Review and photographs by Rudy Lu

Avant garde jazz is generally heard infrequently around Greater Nippertown, although venues such as the Sanctuary for an Independent Media in Troy and Club Helsinki in Hudson have hosted the form on an occasional basis.

About a year ago, a small lunch luncheonette known as Quinn’s in Beacon was converted into a small Japanese restaurant/bar that features live music several times a week, including Monday night jazz sessions.

On Monday, November 3, the spotlight was on the Joe Fiedler Trio. Led by stellar trombonist Joe Fiedler and featuring bassist Rob Yost and drummer Michael Sarin, the threesome took advantage of the ability to swing about and shift tempo on a dime in the manner that only a small ensemble of virtuosos can.

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LIVE: The Arch Stanton Quartet @ the Parish Public House, 10/25/14

Wednesday, November 5th, 2014
James Ketterer, Chris Macchia, Roger Noyes and Steve Partyka

James Ketterer, Chris Macchia, Roger Noyes and Steve Partyka

Review by J Hunter
Photographs by Rudy Lu

I was sitting at the bar of the Parish Public House, sipping a club soda and waiting for the Arch Stanton Quartet to come on, when I said to myself, “This is a weird place for a drop party!” I mean, sure, jazz acts have played the Public House – and its previous incarnation, Red Square – before, and the club’s recent NOLA-flavored reboot makes it more conducive to the genre. But it’s fair to say that this congenial downtown space is not on “the circuit” of places Greater Nippertown jazz fans frequent on a regular basis.

And that’s when it hit me that the Parish Public House was the perfect site for a drop party… for the Arch Stanton Quartet. Of the many things I like about the ASQ, their willingness (indeed, their determination) to play outside the box is right up front. Put simply, nobody else in the region sounds like this group, and they’ve worked at that with the dedication of a pack of Corgi puppies chasing a bouncing ball down a narrow hallway. Therefore, why should they give even a smidge of that vibe up in exchange for what might be considered “cred” by people who won’t make the trek outside their comfort zone?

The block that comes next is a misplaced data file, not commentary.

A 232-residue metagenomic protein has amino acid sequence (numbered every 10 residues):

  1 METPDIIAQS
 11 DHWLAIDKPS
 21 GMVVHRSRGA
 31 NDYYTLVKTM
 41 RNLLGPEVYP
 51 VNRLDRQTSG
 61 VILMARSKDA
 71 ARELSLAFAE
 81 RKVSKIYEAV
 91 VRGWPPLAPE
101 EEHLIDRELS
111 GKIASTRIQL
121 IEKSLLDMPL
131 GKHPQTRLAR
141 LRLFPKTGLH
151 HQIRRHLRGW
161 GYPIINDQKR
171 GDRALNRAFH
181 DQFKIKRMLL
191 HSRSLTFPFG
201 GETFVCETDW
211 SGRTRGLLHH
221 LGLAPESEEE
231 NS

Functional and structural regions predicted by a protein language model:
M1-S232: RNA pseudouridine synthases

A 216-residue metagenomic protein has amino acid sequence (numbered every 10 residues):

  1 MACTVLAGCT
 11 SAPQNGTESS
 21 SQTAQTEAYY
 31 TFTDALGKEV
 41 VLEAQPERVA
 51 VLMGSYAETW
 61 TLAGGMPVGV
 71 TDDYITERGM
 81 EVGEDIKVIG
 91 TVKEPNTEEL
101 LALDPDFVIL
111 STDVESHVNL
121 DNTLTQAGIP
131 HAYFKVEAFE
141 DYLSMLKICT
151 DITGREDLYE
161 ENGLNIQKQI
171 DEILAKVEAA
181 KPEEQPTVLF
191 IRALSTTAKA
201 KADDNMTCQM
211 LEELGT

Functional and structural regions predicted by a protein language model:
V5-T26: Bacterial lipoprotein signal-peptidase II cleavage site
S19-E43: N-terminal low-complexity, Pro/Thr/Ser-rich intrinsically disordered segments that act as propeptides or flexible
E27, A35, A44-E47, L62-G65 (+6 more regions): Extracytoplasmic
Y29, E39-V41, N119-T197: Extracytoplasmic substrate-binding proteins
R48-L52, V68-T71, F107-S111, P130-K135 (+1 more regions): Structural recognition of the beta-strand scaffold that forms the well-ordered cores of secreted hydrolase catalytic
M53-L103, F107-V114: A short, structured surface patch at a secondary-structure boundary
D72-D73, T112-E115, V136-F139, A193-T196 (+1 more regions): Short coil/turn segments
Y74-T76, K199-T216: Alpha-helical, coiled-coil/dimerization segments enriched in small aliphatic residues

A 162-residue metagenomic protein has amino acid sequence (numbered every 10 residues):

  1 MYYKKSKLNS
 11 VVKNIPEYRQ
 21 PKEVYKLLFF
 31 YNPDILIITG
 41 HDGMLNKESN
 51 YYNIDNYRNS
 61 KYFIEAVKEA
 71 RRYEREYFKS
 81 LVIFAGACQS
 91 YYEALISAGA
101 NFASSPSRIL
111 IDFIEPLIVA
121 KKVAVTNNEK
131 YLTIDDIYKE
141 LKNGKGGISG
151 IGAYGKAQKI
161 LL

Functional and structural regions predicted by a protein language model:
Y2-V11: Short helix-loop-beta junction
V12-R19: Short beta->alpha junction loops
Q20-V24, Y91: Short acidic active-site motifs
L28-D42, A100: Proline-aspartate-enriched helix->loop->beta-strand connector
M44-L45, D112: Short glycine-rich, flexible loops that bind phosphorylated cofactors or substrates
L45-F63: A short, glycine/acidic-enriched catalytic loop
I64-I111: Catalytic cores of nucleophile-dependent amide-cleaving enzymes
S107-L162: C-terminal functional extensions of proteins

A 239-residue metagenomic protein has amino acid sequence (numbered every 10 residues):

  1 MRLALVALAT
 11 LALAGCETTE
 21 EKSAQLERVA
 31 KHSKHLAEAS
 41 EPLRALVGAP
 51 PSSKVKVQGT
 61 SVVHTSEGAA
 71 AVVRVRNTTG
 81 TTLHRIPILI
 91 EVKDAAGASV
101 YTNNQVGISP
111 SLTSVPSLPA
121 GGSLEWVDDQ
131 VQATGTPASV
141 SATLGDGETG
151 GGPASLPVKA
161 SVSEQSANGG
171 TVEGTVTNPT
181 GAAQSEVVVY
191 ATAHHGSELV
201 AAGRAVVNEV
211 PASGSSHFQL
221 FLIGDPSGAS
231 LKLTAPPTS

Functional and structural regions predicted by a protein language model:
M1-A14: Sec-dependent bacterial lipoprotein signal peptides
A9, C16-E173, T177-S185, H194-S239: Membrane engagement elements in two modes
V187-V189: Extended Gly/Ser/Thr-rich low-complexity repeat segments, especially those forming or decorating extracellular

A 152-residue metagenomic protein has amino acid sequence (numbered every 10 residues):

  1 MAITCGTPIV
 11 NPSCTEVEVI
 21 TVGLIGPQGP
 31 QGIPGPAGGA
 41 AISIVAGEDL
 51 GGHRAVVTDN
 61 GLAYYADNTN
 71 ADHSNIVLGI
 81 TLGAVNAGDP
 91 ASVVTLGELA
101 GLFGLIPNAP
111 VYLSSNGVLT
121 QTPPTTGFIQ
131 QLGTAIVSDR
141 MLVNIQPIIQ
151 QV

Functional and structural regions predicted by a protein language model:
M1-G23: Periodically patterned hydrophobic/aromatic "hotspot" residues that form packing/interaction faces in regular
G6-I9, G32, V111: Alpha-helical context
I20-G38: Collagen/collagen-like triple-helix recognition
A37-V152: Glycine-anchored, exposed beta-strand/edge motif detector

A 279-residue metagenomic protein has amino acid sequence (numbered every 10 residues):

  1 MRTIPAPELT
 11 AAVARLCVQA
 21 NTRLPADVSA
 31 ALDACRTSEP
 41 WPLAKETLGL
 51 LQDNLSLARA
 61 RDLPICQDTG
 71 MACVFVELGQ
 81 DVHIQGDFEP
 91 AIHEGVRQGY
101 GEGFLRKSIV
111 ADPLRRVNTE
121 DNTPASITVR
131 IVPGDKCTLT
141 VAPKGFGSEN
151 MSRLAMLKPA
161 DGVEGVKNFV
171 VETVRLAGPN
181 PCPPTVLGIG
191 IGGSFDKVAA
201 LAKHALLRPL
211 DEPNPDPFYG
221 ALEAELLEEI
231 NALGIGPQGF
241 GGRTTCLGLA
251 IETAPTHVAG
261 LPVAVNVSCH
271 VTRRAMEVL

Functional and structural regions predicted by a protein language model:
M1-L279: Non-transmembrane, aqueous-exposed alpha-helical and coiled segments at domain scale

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LIVE: The John Menegon Quartet @ A Place for Jazz, 10/24/14

Monday, November 3rd, 2014
John Menegon

John Menegon

Review by J Hunter
Photographs by Rudy Lu

It must be my month for revisiting musical trips to the Berkshires. While introducing his quartet to the swelling crowd at A Place For Jazz, bassist John Menegon told us that he and two of his bandmates – pianist Frank Kimbrough and drummer Matt Wilson – had all worked for the legendary sax player Dewey Redman; it had been my extreme pleasure to watch those same three musicians back a blazing-hot Joe Lovano tribute to Redman at the 2008 Williamstown Jazz Festival. And Redman was a part of this night of divine music, too, if only because he was one of a number of icons who inspired the compositions on Menegon’s 2013 release I Remember You.

Family was inspiring this night, as well. Menegon led off the evening with a hushed, in-the-clear opening to “Devonian Light,” a piece dedicated to Menegon’s son Devon. The sound coming from Menegon’s double bass was so rich, even when played as softly as Menegon was doing. As the rest of the group slid in behind their leader, we found ourselves spinning through dreamy acoustic rubato that was perfect for the Whisperdome’s legendary acoustics. Tineke Postma’s soprano sax was right on the money, playing with the melody as Menegon laid down a deep counter while Kimbrough and Wilson swirled around the perimeter. Wilson was only on brushes, but he was still the bespectacled beast we’ve come to know and revere, while Kimbrough’s Bill Evans-level sense of touch added brilliant colors to Menegon’s towering tapestry.